The classic bestseller that taught the business world that safe is risky; very good is bad; and above all, you're either remarkable or invisible
In 2002, Seth Godin asked a simple question that turned the business world upside down: What do Starbucks and JetBlue and Apple and Dutch Boy and Hard Candy have that other companies don't? How did they confound critics and achieve spectacular growth, leaving behind formerly tried-and-true brands?
Godin showed that the traditional Ps that marketers had used for decades to get their products noticed-pricing, promotion, publicity, packaging, etc.-weren't working anymore. Marketers were ignoring the most important P of all: the Purple Cow.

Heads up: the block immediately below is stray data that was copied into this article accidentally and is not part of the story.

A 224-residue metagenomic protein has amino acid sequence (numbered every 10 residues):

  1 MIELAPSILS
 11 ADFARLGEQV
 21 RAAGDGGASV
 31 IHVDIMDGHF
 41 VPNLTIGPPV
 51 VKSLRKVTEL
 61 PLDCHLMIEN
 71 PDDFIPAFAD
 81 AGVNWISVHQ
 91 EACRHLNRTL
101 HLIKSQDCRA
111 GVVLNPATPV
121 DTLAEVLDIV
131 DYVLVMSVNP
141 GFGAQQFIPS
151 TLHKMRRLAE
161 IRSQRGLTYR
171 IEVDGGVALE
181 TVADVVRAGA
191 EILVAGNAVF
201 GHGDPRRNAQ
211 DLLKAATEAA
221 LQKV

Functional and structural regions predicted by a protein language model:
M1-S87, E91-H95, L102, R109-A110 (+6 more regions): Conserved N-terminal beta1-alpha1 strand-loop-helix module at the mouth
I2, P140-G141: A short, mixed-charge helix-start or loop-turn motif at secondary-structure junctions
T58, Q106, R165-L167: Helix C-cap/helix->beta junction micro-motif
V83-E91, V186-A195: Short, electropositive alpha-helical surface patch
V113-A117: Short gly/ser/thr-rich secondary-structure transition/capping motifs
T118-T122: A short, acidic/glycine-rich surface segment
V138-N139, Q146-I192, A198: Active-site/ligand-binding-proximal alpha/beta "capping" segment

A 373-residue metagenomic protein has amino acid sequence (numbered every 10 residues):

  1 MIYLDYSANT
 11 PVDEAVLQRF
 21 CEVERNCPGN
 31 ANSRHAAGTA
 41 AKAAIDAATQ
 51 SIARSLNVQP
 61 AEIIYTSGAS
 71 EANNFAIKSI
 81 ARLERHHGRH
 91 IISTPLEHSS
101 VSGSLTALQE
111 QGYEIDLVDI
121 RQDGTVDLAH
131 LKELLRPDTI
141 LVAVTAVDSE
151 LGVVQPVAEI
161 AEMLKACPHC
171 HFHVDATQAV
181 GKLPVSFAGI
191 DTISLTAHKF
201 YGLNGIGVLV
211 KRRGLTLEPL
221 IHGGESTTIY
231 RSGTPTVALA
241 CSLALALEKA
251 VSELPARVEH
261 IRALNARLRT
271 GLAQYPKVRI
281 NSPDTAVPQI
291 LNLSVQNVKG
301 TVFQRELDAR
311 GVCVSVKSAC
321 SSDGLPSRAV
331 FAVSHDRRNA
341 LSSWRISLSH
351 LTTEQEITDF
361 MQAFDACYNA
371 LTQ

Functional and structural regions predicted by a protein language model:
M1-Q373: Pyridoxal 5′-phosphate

Cows, after you've seen one or two or ten, are boring. A Purple Cow, though . . . now that would be something. Godin defines a Purple Cow as anything phenomenal, counterintuitive, exciting . . . remarkable. Every day, consumers ignore a lot of brown cows, but you can bet they won't ignore a Purple Cow.
You can't paint your product or service purple after the fact. You have to be inherently purple or no one will talk about you. Godin urges you to emulate companies that are consistently remarkable in everything they do, which drives explosive word of mouth.
"Purple Cow" launched a movement to create products and services that are worth marketing in the first place. Now this expanded edition includes dozens of new examples from readers who've taken the message to heart.